The Oswego, just at that place, was a deep dark stream of no great width, its still, gloomy-looking current winding its way among overhanging trees, which, in particular spots, almost shut out the light of the heavens. Here and there some half-fallen giant of the forest lay nearly across its surface, rendering care necessary to avoid the limbs; and most of the distance, the lower branches and leaves of the trees of smaller growth were laved by its waters. The picture so beautifully described by our own admirable poet, and which we have placed at the head of this chapter, was here realized; the earth fattened by the decayed vegetation of centuries, and black with loam, the stream that filled the banks nearly to overflowing, and the “fresh and boundless wood,” being all as visible to the eye as the pen of Bryant has elsewhere vividly presented them to the imagination. In short, the entire scene was one of a rich and benevolent nature, before it had been subjected to the uses and desires of man; luxuriant, wild, full of promise, and not without the charm of the picturesque, even in its rudest state. It will be remembered that this was in the year 175-, or long before even speculation had brought any portion of western New York within the bounds of civilization. At that distant day there were two great channels of military communication between the inhabited portion of the colony of New York and the frontiers which lay adjacent to the Canadas — that by Lakes Champlain and George, and that by means of the Mohawk, Wood Creek, the Oneida, and the rivers we have been describing. Along both these lines of communication military posts had been established, though there existed a blank space of a hundred miles between the last fort at the head of the Mohawk and the outlet of the Oswego, which embraced most of the distance that Cap and Mabel had journeyed under the protection of Arrowhead.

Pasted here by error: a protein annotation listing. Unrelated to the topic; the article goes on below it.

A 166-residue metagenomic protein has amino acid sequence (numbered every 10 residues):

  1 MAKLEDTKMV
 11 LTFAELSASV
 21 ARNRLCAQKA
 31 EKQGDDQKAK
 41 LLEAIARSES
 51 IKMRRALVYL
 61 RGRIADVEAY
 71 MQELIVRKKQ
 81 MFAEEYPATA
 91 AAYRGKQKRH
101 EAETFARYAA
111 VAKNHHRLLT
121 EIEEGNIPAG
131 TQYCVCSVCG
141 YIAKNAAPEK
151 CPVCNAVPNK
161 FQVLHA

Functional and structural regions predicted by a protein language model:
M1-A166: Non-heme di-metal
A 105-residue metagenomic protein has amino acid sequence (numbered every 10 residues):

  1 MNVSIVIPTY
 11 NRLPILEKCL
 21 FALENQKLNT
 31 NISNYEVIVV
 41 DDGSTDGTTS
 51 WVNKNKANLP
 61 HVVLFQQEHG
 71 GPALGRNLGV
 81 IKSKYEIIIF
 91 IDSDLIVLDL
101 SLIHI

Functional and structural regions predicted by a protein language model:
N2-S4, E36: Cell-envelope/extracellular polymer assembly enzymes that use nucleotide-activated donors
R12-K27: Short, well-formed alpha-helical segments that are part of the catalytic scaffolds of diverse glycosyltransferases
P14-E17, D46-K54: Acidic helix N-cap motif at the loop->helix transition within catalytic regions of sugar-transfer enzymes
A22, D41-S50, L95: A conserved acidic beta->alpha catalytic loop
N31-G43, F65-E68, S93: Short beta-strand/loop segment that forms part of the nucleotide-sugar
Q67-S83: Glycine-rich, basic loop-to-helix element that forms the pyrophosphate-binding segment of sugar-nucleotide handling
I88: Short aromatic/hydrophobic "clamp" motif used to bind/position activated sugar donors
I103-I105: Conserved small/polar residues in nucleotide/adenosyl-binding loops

“I sometimes wish for peace again,” said the Pathfinder, “when one can range the forest without searching for any other enemy than the beasts and fishes. Ah’s me! many is the day that the Sarpent, there, and I have passed happily among the streams, living on venison, salmon, and trout without thought of a Mingo or a scalp! I sometimes wish that them blessed days might come back, for it is not my real gift to slay my own kind. I’m sartain the Sergeant’s daughter don’t think me a wretch that takes pleasure in preying on human natur’?”